Our environment friendly and biocompatible protocol for GA-AgNPs synthesis was carried out using universal solvent (water) for extraction and was conducted at room temperature. This makes the phyto-fabrication process more economical and feasible. The change in colour of transparent AgNO3 solution to brown upon addition of plant extract is considered as the visual confirmation of formation of AgNPs9. Upon excitation, the oscillatory motion of electrons in silver led to collisions, exhibiting surface plasma resonance (SPR) bands which are characteristic of AgNPs as detectable in UV–Vis spectroscopy. Distinct absorption peak of GA-AgNPs in our study was detected at 420 nm. Earlier studies have proved that the SPR peak for small size AgNPs (10 nm) was present around 392 nm while for larger AgNPs (100 nm) around 492 nm27. Concentration and ratio of reactants, pH, incubation time, temperature, and light are important factors that determine the quality and quantity of AgNPs and these parameters need optimization for desired yield of AgNPs28. In our studies, deviation from 1:9 ratio of GA-extract and AgNO3 resulted in lesser yield of GA-AgNPs due to unavailability of reactants. Though the formation of AgNPs has been reported over a wide range of pH from as low as pH3 to as high as pH10 subjected to plant source used; the optimum yield in the current study was obtained at pH7. The nature of the charged biomolecules to agglomerate varied with the pH range and thus affected metal ion reduction capabilities29. Room temperature was conducive for production of GA-AgNPs and increase in temperature did not produce any changes in the yield. Application of heat at high pH during AgNPs synthesis was reported to cause damage and denaturation of some active molecules, sugars and proteins rendering them inactive29. The incubation and storage of GA-AgNPs under dark conditions prevented photoactivation. The presence of light accelerated agglomeration of particles resulting in an unstable colloidal suspension30. During the formation of GA-AgNPs, initial SPR peaks were found to be broad and later narrowed down with the passage of time. After 18 h the peaks attained a constant shape, indicating the completion of reaction and exhaustion of available reactants. As the reaction progressed, amount of Ag+ that formed stable colloids with phytochemicals present in plant extract increased, this was evident from the sharpening of spectral peak indicating an optimal reaction time31.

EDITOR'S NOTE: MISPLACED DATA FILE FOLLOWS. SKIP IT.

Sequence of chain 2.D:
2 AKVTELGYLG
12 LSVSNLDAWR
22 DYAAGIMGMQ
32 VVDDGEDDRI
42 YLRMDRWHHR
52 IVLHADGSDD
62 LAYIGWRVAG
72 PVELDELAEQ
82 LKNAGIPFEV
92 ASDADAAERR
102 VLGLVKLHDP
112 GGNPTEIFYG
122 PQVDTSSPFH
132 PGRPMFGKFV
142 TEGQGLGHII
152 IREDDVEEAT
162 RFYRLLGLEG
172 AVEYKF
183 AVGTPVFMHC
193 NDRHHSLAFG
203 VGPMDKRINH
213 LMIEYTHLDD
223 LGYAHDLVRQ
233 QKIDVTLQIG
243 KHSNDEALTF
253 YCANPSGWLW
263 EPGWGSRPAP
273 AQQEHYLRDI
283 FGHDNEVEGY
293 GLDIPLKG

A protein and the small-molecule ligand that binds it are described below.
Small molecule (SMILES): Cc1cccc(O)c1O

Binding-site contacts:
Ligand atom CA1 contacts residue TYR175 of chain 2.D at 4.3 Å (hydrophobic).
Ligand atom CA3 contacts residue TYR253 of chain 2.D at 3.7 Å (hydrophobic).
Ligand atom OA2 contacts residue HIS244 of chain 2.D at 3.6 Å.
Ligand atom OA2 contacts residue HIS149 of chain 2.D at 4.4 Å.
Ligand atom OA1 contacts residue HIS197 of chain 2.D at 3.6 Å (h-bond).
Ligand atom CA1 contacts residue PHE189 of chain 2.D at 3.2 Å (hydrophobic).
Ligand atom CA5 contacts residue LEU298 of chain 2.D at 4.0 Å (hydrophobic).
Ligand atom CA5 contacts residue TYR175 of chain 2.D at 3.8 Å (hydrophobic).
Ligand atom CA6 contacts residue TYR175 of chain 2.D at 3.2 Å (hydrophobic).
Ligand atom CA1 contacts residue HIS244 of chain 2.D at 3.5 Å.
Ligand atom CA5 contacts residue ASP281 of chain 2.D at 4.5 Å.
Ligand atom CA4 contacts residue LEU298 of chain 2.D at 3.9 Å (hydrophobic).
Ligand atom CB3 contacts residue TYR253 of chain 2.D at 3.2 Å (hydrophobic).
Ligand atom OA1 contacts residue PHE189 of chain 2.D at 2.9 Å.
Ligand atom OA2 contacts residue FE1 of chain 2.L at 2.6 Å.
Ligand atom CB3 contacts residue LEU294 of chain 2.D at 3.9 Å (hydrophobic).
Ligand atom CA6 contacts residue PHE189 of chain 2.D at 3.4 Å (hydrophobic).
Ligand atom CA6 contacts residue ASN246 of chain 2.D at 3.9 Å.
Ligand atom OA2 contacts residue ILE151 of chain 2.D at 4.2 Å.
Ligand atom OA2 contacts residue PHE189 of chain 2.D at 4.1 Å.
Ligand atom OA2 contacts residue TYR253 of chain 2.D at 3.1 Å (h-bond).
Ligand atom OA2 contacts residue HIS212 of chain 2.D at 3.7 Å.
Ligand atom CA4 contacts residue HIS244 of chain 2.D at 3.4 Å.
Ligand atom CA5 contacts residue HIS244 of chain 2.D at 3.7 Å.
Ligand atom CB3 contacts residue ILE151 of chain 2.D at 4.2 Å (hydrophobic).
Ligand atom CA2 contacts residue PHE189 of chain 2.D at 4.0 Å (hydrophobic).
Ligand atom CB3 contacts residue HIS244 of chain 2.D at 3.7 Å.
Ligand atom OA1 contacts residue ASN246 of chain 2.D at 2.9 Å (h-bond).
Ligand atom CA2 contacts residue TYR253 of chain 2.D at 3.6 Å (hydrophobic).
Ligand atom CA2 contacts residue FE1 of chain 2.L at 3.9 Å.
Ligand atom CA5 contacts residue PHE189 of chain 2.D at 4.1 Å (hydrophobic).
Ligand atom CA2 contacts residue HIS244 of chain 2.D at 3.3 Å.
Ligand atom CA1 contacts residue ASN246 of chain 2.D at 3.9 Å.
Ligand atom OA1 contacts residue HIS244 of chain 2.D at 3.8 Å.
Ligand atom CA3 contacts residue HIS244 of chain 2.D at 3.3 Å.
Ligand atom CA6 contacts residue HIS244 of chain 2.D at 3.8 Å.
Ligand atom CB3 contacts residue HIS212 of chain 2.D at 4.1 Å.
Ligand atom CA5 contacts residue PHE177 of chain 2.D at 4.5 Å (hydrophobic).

AgNPs are morphologically and structurally characterized for particle size, shape, and nature by SEM, EDX and TEM analysis32. Our results indicated distinct, uniform, spherical nanoparticles of diameter 34–40 nm in SEM and TEM analysis. EDX analysis data showed strong signal for elemental silver around 3 keV and residue of other elements bound to surface of AgNPs; similar to earlier reports32. Polydispersity and morphology of AgNPs can be stabilized by optimum reaction conditions and metal salt reducing agents such as primary metabolites—proteins, organic acids, polysaccharides—and secondary metabolites—flavonoids and alkaloids33. Functional groups present in the biomolecules of synthesized GA-AgNPs attributed to the stabilization of the colloidal suspension by acting as capping and reducing agents are detected as multiple peaks on the spectrum of FTIR analysis. The stretching vibration between 1500 and 500 cm−1 represented functional groups such as –CN–, –CH–, –C–NH2, –C=O–, and –C=C–34. FTIR spectral analysis of Osmium sanctum extract and standard quercetin revealed distinct peaks for –C=C– and –NH–/–OH– at 1636 cm−1 and 3336 cm−1, and –C=O– and –NH–/–OH– at 1639 cm−1 and 3264 cm−1, respectively35. A similar peak observed in the spectrum of GA-extract inferred the presence of quercetin and its derivatives in Gmelina; this was also supported by our LC–MS results. In the comparative analysis spectra of GA-extract and GA-AgNPs, the missing peaks at 1185 cm−1, 1480 cm−1, and 1500 cm−1 indicated utilization of corresponding functional groups present in flavonoids in the formation of stable GA-AgNPs. In addition, absence of peak at 2880 cm−1 suggested that the electrostatic interaction between the carboxyl groups and free amines have resulted in protein precipitation that prevented agglomeration of the GA-AgNPs. Studies indicated that flavonoids act as reducing agents while terpenoids and phenols act as capping agents36. Hydrophilic functional groups of flavonoids bound to Ag+ yield colloid-stable GA-AgNPs in aqueous medium. Crystalline structure of GA-AgNPs was evident in XRD analysis and was similar to the other plant based AgNPs37.